Ischemia associated injury of the myocardium is caused by oxidative damage during reperfusion. Myocardial protection by ischemic preconditioning (IPC) was shown to be mediated by a transient ‘iron-signal’ that leads to the accumulation of apoferritin and sequestration of reactive iron released during the ischemia. Here we identified the source of this ‘iron signal’ and evaluated its role in the mechanisms of cardiac protection by hypoxic preconditioning. Rat hearts were retrogradely perfused and the effect of proteasomal and lysosomal protease inhibitors on ferritin levels were measured. The iron-signal was abolished, ferritin levels were not increased and cardiac protection was diminished by inhibition of the proteasome prior to IPC. Similarly, double amounts of ferritin and better recovery after ex vivo ischemia-and-reperfusion (I/R) were found in hearts from in vivo hypoxia pre-conditioned animals. IPC followed by normoxic perfusion for 30 min (‘delay’) prior to I/R caused a reduced ferritin accumulation at the end of the ischemia phase and reduced protection. Full restoration of the IPC-mediated cardiac protection was achieved by employing lysosomal inhibitors during the ‘delay’. In conclusion, proteasomal protein degradation of iron-proteins causes the generation of the ‘iron-signal’ by IPC, ensuing de-novo apoferritin synthesis and thus, sequestering reactive iron. Lysosomal proteases are involved in subsequent ferritin breakdown as revealed by the use of specific pathway inhibitors during the ‘delay’. We suggest that proteasomal iron-protein degradation is a stress response causing an expeditious cytosolic iron release thus, altering iron homeostasis to protect the myocardium during I/R, while lysosomal ferritin degradation is part of housekeeping iron homeostasis.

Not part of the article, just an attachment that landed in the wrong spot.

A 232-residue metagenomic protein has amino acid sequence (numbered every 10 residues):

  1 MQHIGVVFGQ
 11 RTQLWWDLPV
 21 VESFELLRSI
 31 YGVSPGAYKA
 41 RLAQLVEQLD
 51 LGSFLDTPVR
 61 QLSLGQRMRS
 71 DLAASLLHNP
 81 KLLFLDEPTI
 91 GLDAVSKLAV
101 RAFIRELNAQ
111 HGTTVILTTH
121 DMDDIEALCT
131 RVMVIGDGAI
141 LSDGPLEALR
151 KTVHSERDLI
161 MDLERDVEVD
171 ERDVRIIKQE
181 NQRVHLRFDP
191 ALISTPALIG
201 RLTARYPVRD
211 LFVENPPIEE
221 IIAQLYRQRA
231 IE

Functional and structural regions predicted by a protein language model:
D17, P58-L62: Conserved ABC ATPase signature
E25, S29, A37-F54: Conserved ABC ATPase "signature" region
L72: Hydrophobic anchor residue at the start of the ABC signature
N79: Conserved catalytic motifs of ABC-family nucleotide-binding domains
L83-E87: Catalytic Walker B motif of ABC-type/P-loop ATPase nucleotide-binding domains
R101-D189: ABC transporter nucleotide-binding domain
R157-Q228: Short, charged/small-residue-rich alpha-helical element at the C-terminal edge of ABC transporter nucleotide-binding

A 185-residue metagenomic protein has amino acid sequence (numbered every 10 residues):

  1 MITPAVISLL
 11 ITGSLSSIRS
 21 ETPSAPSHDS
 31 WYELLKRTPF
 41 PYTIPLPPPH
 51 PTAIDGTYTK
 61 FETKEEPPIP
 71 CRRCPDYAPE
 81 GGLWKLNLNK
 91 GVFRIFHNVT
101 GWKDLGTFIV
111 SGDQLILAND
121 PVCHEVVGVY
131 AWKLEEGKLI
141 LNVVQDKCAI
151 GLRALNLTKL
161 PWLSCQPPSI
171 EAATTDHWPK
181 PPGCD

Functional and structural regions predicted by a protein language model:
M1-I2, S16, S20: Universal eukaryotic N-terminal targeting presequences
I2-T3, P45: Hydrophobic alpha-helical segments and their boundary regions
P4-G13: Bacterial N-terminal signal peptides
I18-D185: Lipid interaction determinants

Cardiac function is compromised by oxidative stress which occurs upon exposing the heart to ischemia reperfusion (I/R) for a prolonged period. The reactive oxygen species (ROS) that are generated during I/R incur extensive damage to the myocardium and result in subcellular organelle remodeling. The cardiac nucleus, glycocalyx, myofilaments, sarcoplasmic reticulum, sarcolemma, and mitochondria are affected by ROS during I/R injury. On the other hand, brief periods of ischemia followed by reperfusion, or ischemic preconditioning (IPC), have been shown to be cardioprotective against oxidative stress by attenuating the cellular damage and alterations of subcellular organelles caused by subsequent I/R injury. Endogenous defense mechanisms, such as antioxidant enzymes and heat shock proteins, are activated by IPC and thus prevent damage caused by oxidative stress. Although these cardioprotective effects of IPC against I/R injury are considered to be a consequence of changes in the redox state of cardiomyocytes, IPC is considered to promote the production of NO which may protect subcellular organelles from the deleterious actions of oxidative stress. The article is intended to focus on the I/R-induced oxidative damage to subcellular organelles and to highlight the cardioprotective effects of IPC. In addition, the actions of various endogenous cardioprotective interventions are discussed to illustrate that changes in the redox state due to IPC are cardioprotective against I/R injury to the heart.